A gay ex-Mormon seeks his truth and nearly finds it
During the past few years, Steven Fales toured the country with his unassuming one-boy show, “Confessions of a Mormon Boy,” playing to packed, enthusiastic houses. But one question bedeviled him wherever he went, “Is the story fact or fiction?”
Now that the earnestly engaging tragicomedy is finally making its Off-Broadway debut, the perky playwright/actor hoped to quell any curiosity by adding the tagline “a true story” to the play’s title. But still, for some, the courageous coming-out tale may seem beyond belief.
For starters, Fales’ ordeal as a devout, sixth-generation Utah Mormon who falls from grace and fails to land on his feet, while not altogether unfamiliar, is extraordinary. Denying his same-sex leanings, “Brother Fales” takes a wife and begets two children, fulfilling the destiny of all Latter Day Saints who hope to one day achieve eternal bliss. But after bringing his family East and sneaking a taste of the gay life, not to mention several bouts with reparative therapy, the “gender-disoriented” Mormon Boy comes clean and is booted from the Church forever.
So Fales does what any respectable homosexual disenfranchised from Middle America would do—move to New York City, snag a sublet in Hell’s Kitchen, pursue acting, and woo hook-ups at the Roxy. To pay for rent, child support, college loans, and head shots—he earned a masters degree in acting with dreams of becoming the next Donny Osmond (or Marie)—he joins an escort service and begins “selling his smile” for $500 a pop. He rationalizes escorting as a “gay internship.”
But once he gets hooked on ecstasy and crystal meth, the self-proclaimed oxy-Mormon crashes hard, turning to his once-spurned loved ones for strength. Powerful stuff, to be sure.
Did all this really go down as Fales portrays? Given the recent brouhaha over the veracity of best-selling memoirs, it’s only fair to ask this same question about a bio-play. Fales insists his “non-traditional family history” is factual. He even includes a program note that says so, albeit with a disclaimer that, “Some artistic license has been taken in portraying certain characters and to preserve anonymity of others…”
I have no reason to doubt him—the miracle of his liberation from such turmoil, coming to terms with his true nature, is at the heart of the play.
Equally impressive is the physicality of Fales himself. With corn-fed good looks, Mormon ultra-brite smile, and chiseled Chelsea physique, he seems made-to-order from Central Casting. This presence is particularly handy during the steamy New York portion of the play, where the actor swaps his sacred temple priesthood undergarments for a skimpy pair of black 2(x)ist undies.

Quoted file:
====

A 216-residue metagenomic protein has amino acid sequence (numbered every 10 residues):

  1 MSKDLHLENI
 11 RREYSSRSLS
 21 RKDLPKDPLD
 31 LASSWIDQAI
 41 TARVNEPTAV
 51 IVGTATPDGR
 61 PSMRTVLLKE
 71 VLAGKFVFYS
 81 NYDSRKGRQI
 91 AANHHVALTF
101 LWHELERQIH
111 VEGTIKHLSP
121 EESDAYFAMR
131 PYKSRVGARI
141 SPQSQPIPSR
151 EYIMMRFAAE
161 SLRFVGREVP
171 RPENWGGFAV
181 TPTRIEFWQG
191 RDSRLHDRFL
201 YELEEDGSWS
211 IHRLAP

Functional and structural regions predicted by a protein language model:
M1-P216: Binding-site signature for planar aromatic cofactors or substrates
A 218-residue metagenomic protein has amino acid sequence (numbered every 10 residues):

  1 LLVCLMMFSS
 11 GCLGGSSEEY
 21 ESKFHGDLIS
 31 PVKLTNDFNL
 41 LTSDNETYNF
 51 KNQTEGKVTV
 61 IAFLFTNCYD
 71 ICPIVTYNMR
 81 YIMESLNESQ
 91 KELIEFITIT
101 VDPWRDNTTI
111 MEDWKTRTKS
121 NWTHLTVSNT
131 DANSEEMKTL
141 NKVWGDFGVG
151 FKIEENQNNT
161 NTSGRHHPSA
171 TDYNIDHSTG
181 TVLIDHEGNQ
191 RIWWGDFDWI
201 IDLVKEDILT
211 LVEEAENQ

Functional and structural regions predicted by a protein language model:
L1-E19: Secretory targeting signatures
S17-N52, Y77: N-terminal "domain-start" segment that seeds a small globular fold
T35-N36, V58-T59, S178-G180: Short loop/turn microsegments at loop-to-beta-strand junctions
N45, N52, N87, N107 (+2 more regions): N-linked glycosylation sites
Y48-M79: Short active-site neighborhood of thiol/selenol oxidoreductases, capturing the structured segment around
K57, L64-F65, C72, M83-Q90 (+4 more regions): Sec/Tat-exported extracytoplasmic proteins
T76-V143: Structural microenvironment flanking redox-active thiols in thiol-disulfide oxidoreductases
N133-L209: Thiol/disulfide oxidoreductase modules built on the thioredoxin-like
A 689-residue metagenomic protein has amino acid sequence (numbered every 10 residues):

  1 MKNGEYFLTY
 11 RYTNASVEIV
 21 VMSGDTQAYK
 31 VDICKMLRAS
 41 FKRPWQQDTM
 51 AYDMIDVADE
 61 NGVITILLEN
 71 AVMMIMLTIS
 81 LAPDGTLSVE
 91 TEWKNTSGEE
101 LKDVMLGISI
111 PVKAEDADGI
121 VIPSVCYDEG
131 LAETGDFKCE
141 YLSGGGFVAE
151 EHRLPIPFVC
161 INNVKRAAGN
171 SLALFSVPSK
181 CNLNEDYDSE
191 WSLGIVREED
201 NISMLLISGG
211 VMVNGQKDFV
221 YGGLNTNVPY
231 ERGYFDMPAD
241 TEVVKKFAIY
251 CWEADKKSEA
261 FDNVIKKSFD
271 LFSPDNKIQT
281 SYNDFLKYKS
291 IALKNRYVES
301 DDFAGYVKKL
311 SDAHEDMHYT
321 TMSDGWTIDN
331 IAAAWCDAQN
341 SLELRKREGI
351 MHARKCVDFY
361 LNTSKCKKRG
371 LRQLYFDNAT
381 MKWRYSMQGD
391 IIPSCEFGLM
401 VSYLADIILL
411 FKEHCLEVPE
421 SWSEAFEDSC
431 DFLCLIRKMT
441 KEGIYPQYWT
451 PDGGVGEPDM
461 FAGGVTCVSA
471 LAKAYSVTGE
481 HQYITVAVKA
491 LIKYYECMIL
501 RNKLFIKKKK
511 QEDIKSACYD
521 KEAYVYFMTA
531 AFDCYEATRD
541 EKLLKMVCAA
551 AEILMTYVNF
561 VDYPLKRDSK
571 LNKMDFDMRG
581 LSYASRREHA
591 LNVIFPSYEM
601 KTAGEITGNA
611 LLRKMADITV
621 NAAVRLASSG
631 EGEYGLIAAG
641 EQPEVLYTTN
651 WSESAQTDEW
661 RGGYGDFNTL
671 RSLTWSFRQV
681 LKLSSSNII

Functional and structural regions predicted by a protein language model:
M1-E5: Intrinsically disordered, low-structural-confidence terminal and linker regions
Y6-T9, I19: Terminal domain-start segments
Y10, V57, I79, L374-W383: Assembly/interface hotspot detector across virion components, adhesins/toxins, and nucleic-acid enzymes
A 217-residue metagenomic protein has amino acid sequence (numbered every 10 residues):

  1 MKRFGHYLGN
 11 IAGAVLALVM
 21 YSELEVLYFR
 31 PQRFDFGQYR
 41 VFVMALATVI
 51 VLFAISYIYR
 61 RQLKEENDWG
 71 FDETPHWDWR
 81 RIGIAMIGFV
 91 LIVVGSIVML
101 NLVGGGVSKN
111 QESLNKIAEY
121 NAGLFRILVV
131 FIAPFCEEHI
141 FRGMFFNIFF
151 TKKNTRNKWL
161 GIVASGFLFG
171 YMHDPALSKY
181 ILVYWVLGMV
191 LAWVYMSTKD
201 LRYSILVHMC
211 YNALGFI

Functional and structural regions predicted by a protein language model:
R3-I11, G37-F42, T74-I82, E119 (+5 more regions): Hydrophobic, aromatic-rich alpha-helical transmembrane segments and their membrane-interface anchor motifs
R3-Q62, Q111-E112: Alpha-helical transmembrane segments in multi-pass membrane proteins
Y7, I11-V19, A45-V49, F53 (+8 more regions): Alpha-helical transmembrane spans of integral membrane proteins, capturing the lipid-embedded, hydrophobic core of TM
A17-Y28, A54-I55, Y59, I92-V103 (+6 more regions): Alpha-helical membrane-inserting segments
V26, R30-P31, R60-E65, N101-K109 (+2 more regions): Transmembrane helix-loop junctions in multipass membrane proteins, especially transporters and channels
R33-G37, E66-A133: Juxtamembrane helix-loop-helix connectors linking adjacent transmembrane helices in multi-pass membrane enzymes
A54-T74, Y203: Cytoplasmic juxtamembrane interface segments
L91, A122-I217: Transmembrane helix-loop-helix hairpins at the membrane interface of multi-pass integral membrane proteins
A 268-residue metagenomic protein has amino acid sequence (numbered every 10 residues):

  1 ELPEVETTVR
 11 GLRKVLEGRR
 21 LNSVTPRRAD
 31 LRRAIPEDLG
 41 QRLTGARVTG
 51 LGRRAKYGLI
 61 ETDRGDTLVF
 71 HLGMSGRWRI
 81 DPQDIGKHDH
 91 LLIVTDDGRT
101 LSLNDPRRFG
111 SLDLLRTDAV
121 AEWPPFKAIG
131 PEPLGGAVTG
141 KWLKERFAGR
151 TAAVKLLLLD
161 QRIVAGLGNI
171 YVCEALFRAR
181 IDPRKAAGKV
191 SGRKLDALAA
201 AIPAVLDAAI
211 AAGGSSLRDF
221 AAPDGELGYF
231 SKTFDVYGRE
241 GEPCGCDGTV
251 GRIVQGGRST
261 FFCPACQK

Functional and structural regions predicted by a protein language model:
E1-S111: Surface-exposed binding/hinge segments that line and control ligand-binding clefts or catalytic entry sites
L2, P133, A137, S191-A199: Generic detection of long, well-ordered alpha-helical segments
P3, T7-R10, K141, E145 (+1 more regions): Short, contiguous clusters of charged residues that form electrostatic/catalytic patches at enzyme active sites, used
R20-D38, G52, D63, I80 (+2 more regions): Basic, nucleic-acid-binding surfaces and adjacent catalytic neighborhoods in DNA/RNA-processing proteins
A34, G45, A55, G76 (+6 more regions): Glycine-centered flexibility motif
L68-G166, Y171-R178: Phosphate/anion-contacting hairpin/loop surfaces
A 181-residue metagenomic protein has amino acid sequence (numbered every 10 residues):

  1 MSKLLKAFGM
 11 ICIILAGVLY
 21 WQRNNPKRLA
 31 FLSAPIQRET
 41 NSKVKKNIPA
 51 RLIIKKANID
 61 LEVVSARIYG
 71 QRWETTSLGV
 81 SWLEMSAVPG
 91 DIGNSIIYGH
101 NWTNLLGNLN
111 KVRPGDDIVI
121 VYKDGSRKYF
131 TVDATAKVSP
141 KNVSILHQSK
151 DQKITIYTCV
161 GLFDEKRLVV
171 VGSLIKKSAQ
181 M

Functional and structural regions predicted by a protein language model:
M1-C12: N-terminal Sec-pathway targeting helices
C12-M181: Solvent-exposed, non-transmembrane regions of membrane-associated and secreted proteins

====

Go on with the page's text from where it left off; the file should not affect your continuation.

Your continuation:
Also awe-worthy are the actual recordings of Fales as a child, singing a ditty he invented or a Mormon hymn, which punch up the poignancy at key moments.
Fales must be commended for revealing such achingly personal intimacies. And for packing such a vast amount of convoluted plot into a cohesive, mere 90 minutes. Slipping between a host of other characters—therapists, lovers, pimps, johns—the 30-something actor works up quite a sweat, a nice touch for the druggy scenes of debauchery.
The writing is often sharp and wryly insightful. He describes the Church, which, surprisingly enough, boasts a flock of 12 million, as a “socio-economic-political-tax-exempt-multinational-corporation posing as the Kingdom of God on Earth.” During a crystal-fueled sexcapade, he wanders out on a balcony and muses—“And there was the Empire State Building standing erect in the pink, cool summer morning light. And I wanted to sit on it. And never get off.”
Fales peppers his performance with snippets of vocals and zippy dance moves, which prove he’s more than just a pretty face.
The set, designed by Tim Saternow, is a pleasing minimalist space marked by a handsome wood floor, a bench, and a volume of The Book of Mormon. It provides the ideal backdrop allowing Fales to shine.
Strange as it may seem, Fales’ performance, though admirable, only resonates for intermittent stretches throughout the evening. As directed by Jack Hofsiss, who received the Tony award for “The Elephant Man,” the actor vamps and mugs his way through the narrative, playing it over the top. This hyper-exuberant artifice works in the lighter moments, such as when he mocks the absurdities of the Church, but it undercuts the darker passages.
It’s not until the play’s end, when he literally steps off the stage and sheds his Mormon Boy persona, that we fully connect with this tortured soul.
This self-consciousness, by the way, contrasts with a performance at the 2004 New York Fringe Festival, where “Confessions of a Mormon Boy” won the highly competitive Overall Excellence Award. There, Fales played in a makeshift theater space, conveying a heart-wrenching, nuanced honesty that the current production rarely captures.
Perhaps if this eager-to-please talent imagined himself on a tiny Fringe stage instead of playing Off-Broadway, this production would achieve the authenticity the beleaguered Mormon Boy has been seeking his entire life.